A few weeks ago we learned that the Social Justice Warrior element in the Southern Baptist Convention is much more powerful than we had thought. The Southern Baptist Convention is hugely influential on the population of “Evangelical voters,” so all of us have an interest in this unsettling development.
Paige Patterson was dismissed from his job as head of Southwestern Baptist Theological Seminary in Fort Worth, Texas. He was caught up in the #MeToo-for-Evangelicals excitement. In part, the fallout from anti-Patterson social media activism resulted in the election of J.D. Greear as the new President of the Southern Baptist Convention.
The events of the past two months were the culmination of a campaign that began in 2014. Paige Patterson gave a speech to the Awaken Conference that year. Awaken Conference is a youth conference. There was immediate push-back against Patterson’s sermon. The chattering went around and around in Baptist circles on the internet, and triggered a build-up that prompted a number of women to start dishing about slights from Paige Patterson.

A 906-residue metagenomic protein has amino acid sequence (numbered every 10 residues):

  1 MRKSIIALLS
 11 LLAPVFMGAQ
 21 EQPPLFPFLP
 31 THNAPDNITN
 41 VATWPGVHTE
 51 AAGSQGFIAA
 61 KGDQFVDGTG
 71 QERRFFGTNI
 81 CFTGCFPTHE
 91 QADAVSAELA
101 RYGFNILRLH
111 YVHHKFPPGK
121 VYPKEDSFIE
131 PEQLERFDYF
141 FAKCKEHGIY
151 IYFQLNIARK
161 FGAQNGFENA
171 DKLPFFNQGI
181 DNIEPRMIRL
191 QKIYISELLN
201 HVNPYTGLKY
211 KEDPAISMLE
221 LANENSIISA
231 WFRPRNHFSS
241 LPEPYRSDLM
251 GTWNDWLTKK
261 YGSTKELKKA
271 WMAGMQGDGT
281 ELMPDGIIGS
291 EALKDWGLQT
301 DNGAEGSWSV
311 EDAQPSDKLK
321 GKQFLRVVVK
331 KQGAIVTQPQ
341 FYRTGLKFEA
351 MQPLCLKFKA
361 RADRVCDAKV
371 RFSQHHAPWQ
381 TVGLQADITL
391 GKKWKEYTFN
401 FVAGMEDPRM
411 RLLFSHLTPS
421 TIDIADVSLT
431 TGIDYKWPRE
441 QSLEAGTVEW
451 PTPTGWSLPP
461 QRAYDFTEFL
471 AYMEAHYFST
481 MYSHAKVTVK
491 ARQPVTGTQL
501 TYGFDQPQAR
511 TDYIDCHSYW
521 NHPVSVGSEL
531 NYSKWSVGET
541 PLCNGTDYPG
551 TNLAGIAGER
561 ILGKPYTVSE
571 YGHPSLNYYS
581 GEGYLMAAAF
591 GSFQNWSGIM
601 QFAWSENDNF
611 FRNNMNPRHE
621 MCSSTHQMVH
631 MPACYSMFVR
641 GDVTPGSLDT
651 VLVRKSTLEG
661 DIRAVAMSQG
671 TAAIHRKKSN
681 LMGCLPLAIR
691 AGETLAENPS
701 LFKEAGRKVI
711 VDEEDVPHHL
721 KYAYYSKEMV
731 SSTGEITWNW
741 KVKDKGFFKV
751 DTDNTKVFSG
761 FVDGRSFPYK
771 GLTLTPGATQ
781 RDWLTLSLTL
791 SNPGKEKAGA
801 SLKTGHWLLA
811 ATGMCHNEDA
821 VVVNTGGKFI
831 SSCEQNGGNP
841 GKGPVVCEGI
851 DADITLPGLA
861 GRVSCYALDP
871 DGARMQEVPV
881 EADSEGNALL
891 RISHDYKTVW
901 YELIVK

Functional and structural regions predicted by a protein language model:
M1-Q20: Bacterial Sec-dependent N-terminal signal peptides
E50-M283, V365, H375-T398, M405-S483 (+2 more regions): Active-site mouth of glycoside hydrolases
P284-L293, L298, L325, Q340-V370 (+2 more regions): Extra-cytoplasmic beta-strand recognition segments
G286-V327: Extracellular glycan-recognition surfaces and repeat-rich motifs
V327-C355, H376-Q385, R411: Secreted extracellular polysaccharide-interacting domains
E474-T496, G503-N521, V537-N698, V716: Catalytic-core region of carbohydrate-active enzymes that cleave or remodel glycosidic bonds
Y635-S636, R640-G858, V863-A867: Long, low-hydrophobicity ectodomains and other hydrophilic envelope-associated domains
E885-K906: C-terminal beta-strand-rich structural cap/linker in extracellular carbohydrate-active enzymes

The story had legs. It turned out that Paige Patterson has very old-fashioned ideas about complementarianism, which in part are reactionary to modern feminism. In that 2014 sermon, he brought up the translation of the Hebrew words used in Genesis for God making the man, and making the woman. The verbs are different words. The word used for God making the woman is a word that implies care of construction details and aesthetics.
“I didn’t need to learn Hebrew to figure that out, either,” Patterson quipped.
He went on to tell a story about an angry woman who had just heard him speak who was “giving me what for” while her teenage son and a friend stood nearby.